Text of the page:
19.08.2019
 Phillis Wheatley Essay

Wheatley'sВ LiteraryВ AdvanceВ

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The famous poet,  Phillis Wheatley,  uses many different figures of speech within her poem,  " To His Excellency,  General Washington. ” She believed that the Americans were fighting a just cause and that she should support the patriots even if it meant giving up her freedom.   She sent praise to General Washington encouraging him to go to war and her use of literary devices may have been what persuaded him to lead the fight for his nation's freedom.  Her use of personification,  symbolism,  metonymy,  metaphor,  and charged words amplify her purpose to write the poem,  which is to praise General George Washington and set forth America as a strong,  resilient nation.  Wheatley uses the personification of nature and biblical sources to create an aura of heavenly guidance in favor of America.  This helped emphasize the fact that America had God on their side and that Britain should retreat quickly due to America refluent desire for independence. ​

" Freedom's cause"  is the central theme of the poem,  including the struggle of the colonists to be free from England,  even if it meant going to war against the more powerful British​

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TheВ authorВ usesВ personificationВ toВ conveyВ herВ messageВ throughoutВ theВ poem, В thatВ messageВ beingВ thatВ AmericaВ shouldВ beВ fearedВ andВ thatВ WashingtonВ isВ aВ magnificentВ generalВ whoВ willВ protectВ andВ emancipateВ theВ coloniesВ fromВ Britain. В ForВ example, В inВ paragraphВ one, В WheatleyВ statesВ thatВ " nationsВ gazeВ atВ scenesВ beforeВ unknown! ” TheВ phraseВ " nationsВ gaze” isВ aВ formВ ofВ personificationВ whichВ refersВ toВ theВ nationsВ watchingВ theВ warВ unfoldВ beforeВ them. TheВ worldВ hopesВ toВ seeВ AmericaВ beВ theВ victor. В ThisВ statementВ wouldВ alsoВ beВ aВ formВ ofВ metonymy, В byВ replacingВ theВ reservedВ peopleВ withВ nations. В InВ linesВ 1В­4, В WheatleyВ introducesВ Columbia, В theВ goddessВ ofВ libertyВ­В aВ personificationВ ofВ America. В InВ linesВ 29В­34, В WheatleyВ citesВ theВ FrenchВ andВ IndianВ WarВ asВ proofВ

ofВ whatВ Columbia'sВ furyВ canВ doВ asВ aВ warningВ toВ theВ British. В WheatleyВ alsoВ referencesВ Britannia, В whichВ isВ GreatВ BritainВ personifiedВ asВ aВ goddess. В В AnotherВ exampleВ ofВ personificationВ wouldВ beВ whenВ WheatleyВ states, В " AstonishedВ oceanВ feels, В theВ wildВ uproar, В theВ refluentВ surgesВ beatВ theВ soundingВ shore. ” TheВ personificationВ ofВ theВ oceanВ beingВ ableВ toВ feelВ andВ creatingВ anВ uproarВ isВ supposeВ toВ expressВ theВ feelingsВ ofВ theВ impatientВ colonistsВ waitingВ inВ anticipationВ forВ theirВ freedom. В Wheatley'sВ useВ ofВ specificВ chargedВ wordsВ amplifiesВ theВ desireВ ofВ freedomВ theВ colonistsВ wereВ pursuing. В Also, В toВ persuadeВ WashingtonВ toВ fight, В WheatleyВ comparesВ theВ strengthВ ofВ theВ AmericanВ armyВ toВ " whenВ EolusВ heaven'sВ fairВ faceВ deforms, ”  basicallyВ sayingВ thatВ America'sВ armyВ wasВ asВ strongВ asВ God. В В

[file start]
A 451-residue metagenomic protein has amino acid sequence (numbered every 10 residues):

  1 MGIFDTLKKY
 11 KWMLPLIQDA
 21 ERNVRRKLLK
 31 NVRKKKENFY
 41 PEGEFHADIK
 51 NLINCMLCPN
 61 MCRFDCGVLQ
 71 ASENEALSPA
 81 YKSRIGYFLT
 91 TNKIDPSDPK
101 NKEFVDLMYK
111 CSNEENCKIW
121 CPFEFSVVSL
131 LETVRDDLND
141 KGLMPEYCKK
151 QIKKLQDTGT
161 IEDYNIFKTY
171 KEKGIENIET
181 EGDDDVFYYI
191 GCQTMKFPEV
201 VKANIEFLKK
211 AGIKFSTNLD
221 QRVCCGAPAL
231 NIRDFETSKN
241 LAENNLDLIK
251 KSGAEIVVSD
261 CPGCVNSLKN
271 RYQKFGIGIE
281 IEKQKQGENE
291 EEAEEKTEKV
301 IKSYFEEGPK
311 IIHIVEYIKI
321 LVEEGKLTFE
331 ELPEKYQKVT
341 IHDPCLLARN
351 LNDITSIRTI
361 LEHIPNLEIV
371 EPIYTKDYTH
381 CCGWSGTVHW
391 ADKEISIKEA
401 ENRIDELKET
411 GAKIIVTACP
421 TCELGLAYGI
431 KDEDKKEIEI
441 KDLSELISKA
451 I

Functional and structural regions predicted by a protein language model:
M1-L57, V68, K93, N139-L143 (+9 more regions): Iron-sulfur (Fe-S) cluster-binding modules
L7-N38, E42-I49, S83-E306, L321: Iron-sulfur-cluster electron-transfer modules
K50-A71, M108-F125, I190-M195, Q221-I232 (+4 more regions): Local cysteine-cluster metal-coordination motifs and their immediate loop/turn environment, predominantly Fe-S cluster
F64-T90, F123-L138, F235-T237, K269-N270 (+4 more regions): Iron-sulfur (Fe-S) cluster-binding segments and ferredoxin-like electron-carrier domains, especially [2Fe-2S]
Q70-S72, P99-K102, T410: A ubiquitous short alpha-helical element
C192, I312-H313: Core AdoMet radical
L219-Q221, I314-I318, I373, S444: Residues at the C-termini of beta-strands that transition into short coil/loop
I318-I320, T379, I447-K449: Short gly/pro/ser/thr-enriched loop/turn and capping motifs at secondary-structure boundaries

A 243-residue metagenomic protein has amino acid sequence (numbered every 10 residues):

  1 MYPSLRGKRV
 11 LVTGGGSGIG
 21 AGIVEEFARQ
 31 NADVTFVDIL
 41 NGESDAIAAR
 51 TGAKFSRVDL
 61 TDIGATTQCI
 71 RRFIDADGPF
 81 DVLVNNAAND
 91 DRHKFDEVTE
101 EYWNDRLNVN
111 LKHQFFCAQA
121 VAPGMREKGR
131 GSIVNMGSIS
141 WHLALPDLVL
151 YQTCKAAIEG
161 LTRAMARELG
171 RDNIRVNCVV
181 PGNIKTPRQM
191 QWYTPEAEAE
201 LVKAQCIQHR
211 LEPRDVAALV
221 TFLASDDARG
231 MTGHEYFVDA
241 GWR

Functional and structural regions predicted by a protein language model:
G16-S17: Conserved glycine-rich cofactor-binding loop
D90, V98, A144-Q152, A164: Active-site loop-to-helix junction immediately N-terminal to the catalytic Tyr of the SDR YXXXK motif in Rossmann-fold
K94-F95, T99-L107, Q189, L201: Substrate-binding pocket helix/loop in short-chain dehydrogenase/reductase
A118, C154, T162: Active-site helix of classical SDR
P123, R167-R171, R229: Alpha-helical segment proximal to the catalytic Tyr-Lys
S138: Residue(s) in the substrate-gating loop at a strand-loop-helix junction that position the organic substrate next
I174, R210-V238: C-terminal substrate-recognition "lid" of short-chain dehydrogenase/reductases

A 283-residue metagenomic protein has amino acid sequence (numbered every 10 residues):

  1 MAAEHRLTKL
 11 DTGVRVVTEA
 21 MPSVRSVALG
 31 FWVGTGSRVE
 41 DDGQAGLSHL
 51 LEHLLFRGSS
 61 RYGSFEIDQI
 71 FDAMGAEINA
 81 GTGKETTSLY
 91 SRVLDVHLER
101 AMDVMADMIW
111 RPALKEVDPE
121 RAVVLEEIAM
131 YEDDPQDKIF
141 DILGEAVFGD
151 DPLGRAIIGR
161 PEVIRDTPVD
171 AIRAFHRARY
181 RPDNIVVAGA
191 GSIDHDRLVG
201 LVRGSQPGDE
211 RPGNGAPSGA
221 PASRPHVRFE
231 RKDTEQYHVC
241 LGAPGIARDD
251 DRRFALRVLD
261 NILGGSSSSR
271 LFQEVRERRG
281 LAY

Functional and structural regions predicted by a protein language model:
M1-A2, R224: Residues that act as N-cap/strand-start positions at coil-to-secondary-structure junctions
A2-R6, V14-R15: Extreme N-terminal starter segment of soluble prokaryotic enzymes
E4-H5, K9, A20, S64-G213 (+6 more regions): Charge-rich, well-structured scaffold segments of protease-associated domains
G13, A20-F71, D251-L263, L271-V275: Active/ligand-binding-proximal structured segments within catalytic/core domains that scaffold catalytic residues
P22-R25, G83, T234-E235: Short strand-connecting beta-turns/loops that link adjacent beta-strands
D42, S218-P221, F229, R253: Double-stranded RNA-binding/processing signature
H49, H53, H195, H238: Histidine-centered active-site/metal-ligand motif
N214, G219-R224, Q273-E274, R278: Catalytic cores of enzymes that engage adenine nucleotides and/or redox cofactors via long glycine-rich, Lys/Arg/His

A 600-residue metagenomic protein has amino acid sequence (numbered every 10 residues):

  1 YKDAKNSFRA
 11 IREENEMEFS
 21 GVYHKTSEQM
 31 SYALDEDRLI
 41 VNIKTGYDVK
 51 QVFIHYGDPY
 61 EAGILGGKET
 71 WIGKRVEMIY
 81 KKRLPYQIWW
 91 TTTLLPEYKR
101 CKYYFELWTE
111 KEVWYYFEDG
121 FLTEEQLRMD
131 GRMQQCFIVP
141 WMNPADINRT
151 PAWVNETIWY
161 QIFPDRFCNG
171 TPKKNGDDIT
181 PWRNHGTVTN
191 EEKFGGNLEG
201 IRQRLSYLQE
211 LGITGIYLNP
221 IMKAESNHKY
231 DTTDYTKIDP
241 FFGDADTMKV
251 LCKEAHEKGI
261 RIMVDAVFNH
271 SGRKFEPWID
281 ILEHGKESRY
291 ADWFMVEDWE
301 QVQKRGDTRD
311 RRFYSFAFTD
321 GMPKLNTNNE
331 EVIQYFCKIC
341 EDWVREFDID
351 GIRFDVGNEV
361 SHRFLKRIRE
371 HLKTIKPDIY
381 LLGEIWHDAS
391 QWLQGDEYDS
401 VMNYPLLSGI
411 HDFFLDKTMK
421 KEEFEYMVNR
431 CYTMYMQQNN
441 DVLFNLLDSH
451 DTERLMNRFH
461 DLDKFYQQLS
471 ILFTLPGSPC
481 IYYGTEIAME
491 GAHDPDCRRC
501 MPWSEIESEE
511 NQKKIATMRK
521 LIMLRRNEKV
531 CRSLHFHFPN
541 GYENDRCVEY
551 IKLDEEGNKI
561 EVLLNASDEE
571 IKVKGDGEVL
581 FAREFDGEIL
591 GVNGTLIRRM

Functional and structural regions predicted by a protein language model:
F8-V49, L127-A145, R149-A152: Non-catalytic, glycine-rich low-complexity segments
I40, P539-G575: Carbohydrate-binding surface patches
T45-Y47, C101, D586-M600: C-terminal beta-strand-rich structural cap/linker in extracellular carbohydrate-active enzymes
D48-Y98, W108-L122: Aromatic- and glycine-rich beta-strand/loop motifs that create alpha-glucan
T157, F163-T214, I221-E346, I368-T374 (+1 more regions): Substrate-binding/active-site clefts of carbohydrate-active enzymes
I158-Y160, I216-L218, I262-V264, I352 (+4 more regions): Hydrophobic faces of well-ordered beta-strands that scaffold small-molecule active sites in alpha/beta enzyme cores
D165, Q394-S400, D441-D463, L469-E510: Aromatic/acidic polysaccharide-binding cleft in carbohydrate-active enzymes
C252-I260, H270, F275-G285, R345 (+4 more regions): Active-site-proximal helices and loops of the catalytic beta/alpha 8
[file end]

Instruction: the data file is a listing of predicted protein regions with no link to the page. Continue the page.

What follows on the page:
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WheatleyВ alsoВ usesВ symbolismВ toВ helpВ visuallyВ describeВ AmericaВ asВ beingВ aВ " heavenВ­defendedВ race. ” WhenВ sheВ states, В " TheВ goddessВ comes, В sheВ movesВ divinelyВ fair. В OliveВ andВ laurelВ bindsВ herВ goldenВ hair. В WhereverВ shinesВ thisВ nativeВ ofВ theВ skies, В unnumberedВ charmsВ andВ recentВ gracesВ arise, ” WheatleyВ isВ symbolizingВ theВ goddessВ asВ America, В " binded” byВ peaceВ andВ victory. В WhereverВ andВ whateverВ happensВ withВ america, В theyВ areВ protectedВ byВ God. В WheatleyВ usesВ biblicalВ andВ mythologicalВ referencesВ toВ connectВ America'sВ resilienceВ toВ theВ wordВ ofВ God. В ThisВ isВ helpfulВ towardsВ herВ purposeВ behindВ theВ essayВ becauseВ itВ reinforcesВ herВ opinionВ thatВ AmericaВ isВ protectedВ byВ God. В SheВ saysВ inВ lineВ thirtyВ ofВ " ToВ HisВ ExcellencyВ GeneralВ Washington” that, В " WhenВ GallicВ powersВ Columbia'sВ furyВ found, ” whichВ refersВ toВ theВ AmericanВ victoryВ overВ theВ FrenchВ inВ theВ FrenchВ andВ IndianВ WarВ asВ aВ threatВ toВ BritainВ thatВ ifВ theyВ resistВ theyВ willВ haveВ theВ sameВ fate. В В

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WheatleyВ alsoВ writesВ thisВ poem ​ inВ heroicВ couplet, В whereВ rhymingВ isВ madeВ withinВ twoВ lines, В asВ inВ theВ lastВ wordsВ ofВ theВ secondВ stanzaВ lines: В " fair” andВ " hair, ” " skies” andВ " go up. ” AsВ wellВ...